What location are you looking at? Are you thinking of a new park in the 4 corners area? I thought about doing the initial research into a whitewater park that is located in a town that has a small under-utilized park along the river, 500-700cfs into September, and a decent gradient. Are we thinking of the same place?
Unless you are not familiar with boating in area it is very obvious where everybody is when the water is in. CORNER POCKET. There is some play at the Smelter Hole and some smooth surfing at Big Kahuna but the only real feature that is worth a shit is the corner pocket.
I have been to Farmington a couple of times in the shoulders of the season but have never found it worth the drive. Some people might disagree but I would say that area is just for beginners, very user friendly but not a great place to play.
In my opinion Durango needs a low water play hole similar to Salida. We have the flow and gradient, it is ridiculous to have to drive to Salida or BV in July to play at a 500 cfs feature when we have 650 cfs but no play. We need more features just don't mess with the corner pocket, it is great when the water is over 1,000 cfs and up.
Don't spend any more money in Farmington, they do not have as many boaters as Durango.
I hope this helps answer your question, you didn't make is very clear. If you are in Durango and looking to make some river improvements please let me know, I would love to help improve the Animas river in any way.
Including putting a stick of TNT in the ALP. :twisted: Seriously.
I have to agree with cosurf the best way to make the to improve the boatin in durnago is a big arss plug in that pipe - you might want to try ben nighthorse cambell - I just thought he would be a good fit for the job -
durango and farmington are the only play parks I've ever visited in the southwest. at farmington it's not real good unless the flow is 3000cfs and greater. durango is good at just about any level because of it's location, it could be a small mountain brook,and there would be people sitting next to it daily. although like others mentioned it needs a low water play feature.[/u]
in my personal experience, the best parks offer the easiest access to the general public for viewing and showing our sport to a wider audience. this should not be a forgotten goal of any project. also these parks or their locations, have significantly improved the sites from their original underultilized states. and lastly, another goal of a playpark outside of the obvious play aspect, should be to provide access for beginners or a classroom for learning to paddle - the parks need to be for all paddlers.
more specifically in regards to durango and smelter/santa rita park, yes there is a good playpark location - riverside trail, close to downtown, both slalom and playboating use this spot and a variety of features with good eddy access which lessen in difficulty as paddlers head downstream. the ideal water level for playing in durango is limited in its optimal flow, ideally there would be a lower water feature(s). also there could be a hole of some size at lower flows, and/or a wave at any flow which could occur with some riverbank constriction. korner pocket is the best feature hands down, but when it drops out there really is nothing else, as smleter rapid is now worthless in terms of play, but still good for slalom training.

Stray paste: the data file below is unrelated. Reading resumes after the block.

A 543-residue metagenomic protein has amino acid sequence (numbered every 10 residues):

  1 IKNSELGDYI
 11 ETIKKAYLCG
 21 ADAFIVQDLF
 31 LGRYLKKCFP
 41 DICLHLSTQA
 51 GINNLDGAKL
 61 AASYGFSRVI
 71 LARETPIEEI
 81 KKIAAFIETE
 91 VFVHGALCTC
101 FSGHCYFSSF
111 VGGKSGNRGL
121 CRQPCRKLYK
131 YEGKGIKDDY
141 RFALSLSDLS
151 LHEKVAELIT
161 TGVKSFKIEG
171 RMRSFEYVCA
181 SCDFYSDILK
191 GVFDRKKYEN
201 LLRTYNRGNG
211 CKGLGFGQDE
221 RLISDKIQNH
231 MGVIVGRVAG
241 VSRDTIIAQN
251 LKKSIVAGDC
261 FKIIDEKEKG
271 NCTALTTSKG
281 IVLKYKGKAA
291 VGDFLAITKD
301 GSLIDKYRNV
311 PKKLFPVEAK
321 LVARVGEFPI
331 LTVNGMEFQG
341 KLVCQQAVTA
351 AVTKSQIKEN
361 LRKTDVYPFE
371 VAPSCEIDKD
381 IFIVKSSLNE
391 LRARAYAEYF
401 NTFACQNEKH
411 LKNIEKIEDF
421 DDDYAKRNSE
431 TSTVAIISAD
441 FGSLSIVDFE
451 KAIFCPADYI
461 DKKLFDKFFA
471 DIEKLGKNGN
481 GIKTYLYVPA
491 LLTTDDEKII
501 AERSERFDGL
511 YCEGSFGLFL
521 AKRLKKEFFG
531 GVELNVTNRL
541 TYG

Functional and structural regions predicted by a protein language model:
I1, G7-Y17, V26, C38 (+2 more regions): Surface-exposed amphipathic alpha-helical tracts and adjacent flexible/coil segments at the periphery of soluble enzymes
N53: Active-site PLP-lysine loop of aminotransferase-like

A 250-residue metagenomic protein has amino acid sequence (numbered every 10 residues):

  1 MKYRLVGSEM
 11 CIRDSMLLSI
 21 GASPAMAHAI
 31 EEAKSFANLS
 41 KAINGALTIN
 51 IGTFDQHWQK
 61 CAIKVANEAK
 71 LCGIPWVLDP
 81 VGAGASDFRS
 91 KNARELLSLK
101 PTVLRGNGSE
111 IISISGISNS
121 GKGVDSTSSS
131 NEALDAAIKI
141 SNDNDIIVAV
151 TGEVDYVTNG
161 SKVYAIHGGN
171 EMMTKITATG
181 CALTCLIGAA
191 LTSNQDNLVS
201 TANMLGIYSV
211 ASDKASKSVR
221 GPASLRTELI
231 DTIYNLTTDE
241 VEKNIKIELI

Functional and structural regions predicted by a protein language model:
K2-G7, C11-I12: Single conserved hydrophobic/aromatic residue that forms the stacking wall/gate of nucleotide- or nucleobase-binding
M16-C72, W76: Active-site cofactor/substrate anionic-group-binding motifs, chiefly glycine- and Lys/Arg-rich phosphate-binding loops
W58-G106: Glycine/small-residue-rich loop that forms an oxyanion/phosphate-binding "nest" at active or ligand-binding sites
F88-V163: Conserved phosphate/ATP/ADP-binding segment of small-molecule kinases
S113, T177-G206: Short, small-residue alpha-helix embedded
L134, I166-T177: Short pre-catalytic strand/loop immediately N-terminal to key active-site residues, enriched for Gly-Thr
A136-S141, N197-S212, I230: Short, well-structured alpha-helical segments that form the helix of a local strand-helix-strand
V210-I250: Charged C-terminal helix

farmington is another spot that created something where there was previously nothing, so it is an overall benefit to the local community. it is also tied into an existing river trail and riverside restoration project. the course itself is more suited to learning to paddle, than for true playboating at a higher level, and this fits the needs of that community. yes, it would be good to have deeper playspots there as they are shallow, but folks can learn to sidesurf there when there isn't even a hole in durango working.
it is encouraging to see that there is a real interest and movement so to speak of whitewater parks being created throughout colorado and other locations. with all future projects, i hope we can try to balance the needs of the beginners while highlighting a spot for the 'players.'
The Buena Vista park is my favorite because of the feature. Steamboat second.
You might take a look at some of the man made natural wonders of CO, including Montrose Wave, Big Sur, and Lucky 7 (don't ask, they're all on past posts). I like those features better than most whitewater parks in terms of the whitewater.
Great features that are good at low flow are key to a park's success. On top of that spectators and local access, as well as an event friendly set up. All you really need is one good wave hole for the boaters to come. Forget 12 features that are all mediocre.
I agree with Cutch... a workable low water feature is very important. But I also think it is important to plan for more than just one feature.... Take a look at the rivers low, medium, and high flow averages and plan to build at least three rapids that would be optimized for those flows. (for example take golden; its low flow average is probably around 100, its medium flow is about 250-300, and its high flow average is about 500, It does peak out at around 1000 for a few days it seems like all of the rapids are built for that medium flow avergage wich only makes it usable for about a month)
Also if the location allows then build maybe three rapids for each one of the average flows, this will allow the crowds to thin out at a rapid and since it would be impossible to make all three identical you would have a feature that might be better suited for a begginer.
I have heard of this place called the Ditch in New Mexico I think. I hear you can loop in it at like 60 CFS sounds too good to be true but worth looking into.
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